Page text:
The New Brunswick Times & Transcript | 4.19.11*
By Alan W. Dowd
Reasonable people can disagree about the merits of intervening in Libya. But given that not intervening would likely have allowed Moammar Qaddafi to turn Benghazi into another Srebrenica or perhaps another Rwanda, NATO deserves credit for preventing a massacre. However, after agreeing to do the right thing, NATO is going about it the wrong way.
As before—in Bosnia, Kosovo and Afghanistan—NATO’s latest war by committee is producing its share of headaches. Dubbed “Unified Protector,” the NATO operation above and around Libya is not exactly living up to its name.
First, the allies are anything but unified. Italy, for example, threatened to block the use of its airbases if NATO didn’t take full control of the operation. Germany warned NATO not to try to do too much. France, which wanted to bypass NATO altogether and develop a Franco-Anglo-American command, is pursuing regime change. Turkey lectured the rest of the alliance about “pointing a gun” at Libya and is now freelancing a ceasefire deal. And the U.S. was always more focused on handing off the operation than on carrying out the objectives of the operation. Early on, the White House talked about a “time-limited, scope-limited” mission.In fact, the U.S. was so eager to step back from the lead role it played in the first week of Unified Protector that NATO now has to request assistance from U.S. aircraft before they will be deployed on strike missions.
Not surprisingly, as soon as the U.S. receded into the “supporting role” promised by President Barack Obama, the intensity and effectiveness of the air war diminished:
“NATO has disappointed us,” rebel military commander Abdul Fatah Younis said after NATO failed to provide adequate air support to rebel forces in the port city of Misrata. “If NATO wanted to remove the siege on Misrata, they would have done so days ago,” he added.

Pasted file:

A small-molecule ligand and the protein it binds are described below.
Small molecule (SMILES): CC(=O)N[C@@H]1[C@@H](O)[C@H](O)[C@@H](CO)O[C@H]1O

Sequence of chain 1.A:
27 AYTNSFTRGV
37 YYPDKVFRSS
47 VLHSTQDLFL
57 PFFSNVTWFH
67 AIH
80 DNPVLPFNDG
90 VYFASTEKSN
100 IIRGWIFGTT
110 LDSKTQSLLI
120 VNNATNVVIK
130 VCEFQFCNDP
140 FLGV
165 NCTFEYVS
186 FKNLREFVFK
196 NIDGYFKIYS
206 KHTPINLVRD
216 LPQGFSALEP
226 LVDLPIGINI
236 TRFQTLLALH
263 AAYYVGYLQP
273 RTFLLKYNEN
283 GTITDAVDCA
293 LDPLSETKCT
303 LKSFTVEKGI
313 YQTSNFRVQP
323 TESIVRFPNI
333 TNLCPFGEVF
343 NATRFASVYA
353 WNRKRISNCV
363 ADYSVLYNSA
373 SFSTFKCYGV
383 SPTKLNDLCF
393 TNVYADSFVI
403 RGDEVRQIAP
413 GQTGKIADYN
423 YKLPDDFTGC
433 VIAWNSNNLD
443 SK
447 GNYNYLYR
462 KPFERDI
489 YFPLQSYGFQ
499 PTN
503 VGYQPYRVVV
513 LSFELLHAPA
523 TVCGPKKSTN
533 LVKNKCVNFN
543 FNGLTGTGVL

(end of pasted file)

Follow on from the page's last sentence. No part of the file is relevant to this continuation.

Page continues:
Similarly, Ali al-Essawi, the foreign policy director for Libya’s Transitional National Council, blamed “bureaucratic delays” within NATO for “putting civilians’ lives at risk,” according to TheNew York Times.
notes that “
France are straining to fill the gap left by
Washington’s decision to pull back.”
In fact, although 17 nations are contributing air assets to Unified Protector, only France and Britain are allowing their planes to fly without restrictions, The Washington Post reports.
Hence, French foreign minister Alaine Juppe has called on NATO to “play its role in full…which means preventing Qaddafi from using heavy weapons to bomb populations.” Juppe describes NATO’s current tempo and tactics as “not sufficient.”
Likewise, his British counterpart, William Hague, recently urged nations participating in the Libya intervention to “expand our efforts in NATO,” pointedly adding, “That is why the United Kingdom in the last weeks supplied additional aircraft capable of striking ground targets that threaten the civilian population. Of course, it would be welcome if other countries did the same.”
Hague is politely directing his message at Washington. The U.S. accounted for 90 of the 206 NATO planes initially deployed in support of Unified Protector, and an even higher percentage of the planes capable of carrying out precision ground-attack missions. However, according to Air Force Magazine, the U.S. Air Force contribution to Unified Protector has plummeted to just 39 planes, which, as noted above, are playing a supporting role and are deployed upon request. As a U.S. State Department official explains, “The U.S., of course, as needed, would help out if requested in other capacities. But, really, our role has receded.”
And it shows. Without the full complement of U.S. air assets, NATO simply cannot sustain the operational tempo or employ the tactics it brought to bear in the initial strikes on Qaddafi, which explains why NATO appears to be failing at the crucial part of this mission: protecting the Libyan people from Qaddafi and his henchmen. Benghazi may be shielded, but the rest of Libya is not.
This was foreseeable in two ways: On a micro, mission-specific level, as Gen. Charles Horner, who commanded coalition air forces during Desert Storm, predicted weeks ago, “Failure to fully unleash air power will allow Qaddafi to play for time…and otherwise frustrate the coalition’s attempts to protect Libyan civilians.”
On a more macro, alliance-wide level, a NATO military operation not led by the U.S. military is a risky experiment. That’s because the United States invests in defence. The rest of NATO, by and large, does not. While the United States spends about 4 percent of its GDP on the common defence—a GDP that is enormous relative to that of its NATO allies—only five NATO members meet the alliance’s standard of investing 2 percent of GDP on defence. Even Britain, America’s nearest technological peer within NATO, invested only 2.9 percent of GDP on defence in 2010.
This is not to say that Unified Protector will fail, but rather that “time-limited, scope-limited” wars are not the best way to solve problems like Qaddafi—and that NATO is not yet ready for the United States to recede into a “supporting role.”
*This article also appeared in Troy Media and Truro Daiy News.